In the hands of a trained person, portable fire extinguishers are great tools to protect people and property from fire during early stages. When using an extinguisher or selecting an extinguisher to install, it’s important to know the characteristics of different fire extinguishers. This blog will address the different types of fire extinguishers by breaking them down by their extinguishing agent, which is the material inside the extinguisher that gets applied to the fire.
Class of Fire
Class A Fires
Fires in ordinary combustible materials, such as wood, cloth, paper, rubber, and many plastics.
Class B Fires
Fires in flammable liquids, combustible liquids, petroleum greases, tars, oils, oil-based paints, solvents, lacquers, alcohols, and flammable gases.
Class C Fires
Fires that involve energized electrical equipment.
Class D Fires
Fires in combustible metals, such as magnesium, titanium, zirconium, sodium, lithium, and potassium.
Class K Fires
Fires in cooking appliances that involve combustible cooking media (vegetable or animal oils and fats).
Water is the primary liquid used in these extinguishers, although sometimes other additives are also included. A drawback for pure water fire extinguishers is that it is not suitable for use in freezing conditions since the water inside will freeze and render the extinguisher unusable. Certain types of water fire extinguishers contain antifreeze which will allow the extinguisher to be used in freezing conditions. Water type fire extinguishers can also sometimes contain wetting agents which are designed to help increase its effectiveness against fire. These extinguishers are intended primarily for use on Class A fires.
Water mist extinguishers are a type of water fire extinguisher that uses distilled water and discharges it as a fine spray instead of a solid stream. Water mist extinguishers are used where contaminants in unregulated water sources can cause excessive damage to personnel or equipment. Typical applications include operating rooms, museums, and book collections.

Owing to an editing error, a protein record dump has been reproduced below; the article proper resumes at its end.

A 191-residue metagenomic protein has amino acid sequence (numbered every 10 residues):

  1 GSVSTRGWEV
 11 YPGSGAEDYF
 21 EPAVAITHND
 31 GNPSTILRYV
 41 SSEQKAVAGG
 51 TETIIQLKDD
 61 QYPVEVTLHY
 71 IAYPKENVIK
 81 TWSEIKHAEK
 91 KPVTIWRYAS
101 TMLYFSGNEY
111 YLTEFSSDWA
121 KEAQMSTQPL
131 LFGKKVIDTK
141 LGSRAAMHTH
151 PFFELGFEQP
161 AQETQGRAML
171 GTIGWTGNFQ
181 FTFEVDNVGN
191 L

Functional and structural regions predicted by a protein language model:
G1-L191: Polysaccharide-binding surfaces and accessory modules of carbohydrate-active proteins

Film-forming foam type
AFFF (aqueous film-forming foam) and FFFP (film-forming fluoroprotein) fire extinguishers are rated for use on both Class A and Class B fires. As the name implies, they discharge a foam material rather than a liquid or powder. They are not suitable for use in freezing temperatures. An advantage of this type of extinguisher when used on Class B flammable liquid fires of appreciable depth is the ability of the agent to float on and secure the liquid surface, which helps to prevent reignition.
Carbon Dioxide type
The principal advantage of Carbon Dioxide (CO2) fire extinguishers is that the agent does not leave a residue after use. This can be a significant factor where protection is needed for delicate and costly electronic equipment. Other typical applications are food preparation areas, laboratories, and printing or duplicating areas. Carbon dioxide extinguishers are listed for use on Class B and Class C fires. Because the agent is discharged in the form of a gas/snow cloud, it has a relatively short range of 3 ft to 8 ft (1 m to 2.4 m). This type of fire extinguisher is not recommended for outdoor use where windy conditions prevail or for indoor use in locations that are subject to strong air currents, because the agent can rapidly dissipate and prevent extinguishment. The concentration needed for fire extinguishment reduces the amount of oxygen in the vicinity of the fire and should be used with caution when discharged in confined spaces.
Halogenated agent types
The bromochlorodifluoromethane (Halon 1211) fire extinguisher has an agent that is similar to carbon dioxide in that it is suitable for cold weather installation and leaves no residue. It is important to note that the production of Halon has been phased out because of the environmental damage it causes to the earth’s ozone. Some larger models of Halon 1211 fire extinguishers are listed for use on Class A as well as Class B and Class C fires. Compared to carbon dioxide on a weight-of-agent basis, bromochlorodifluoromethane (Halon 1211) is at least twice as effective. When discharged, the agent is in the combined form of a gas/mist with about twice the range of carbon dioxide. To some extent, windy conditions or strong air currents could make extinguishment difficult by causing the rapid dispersal of the agent.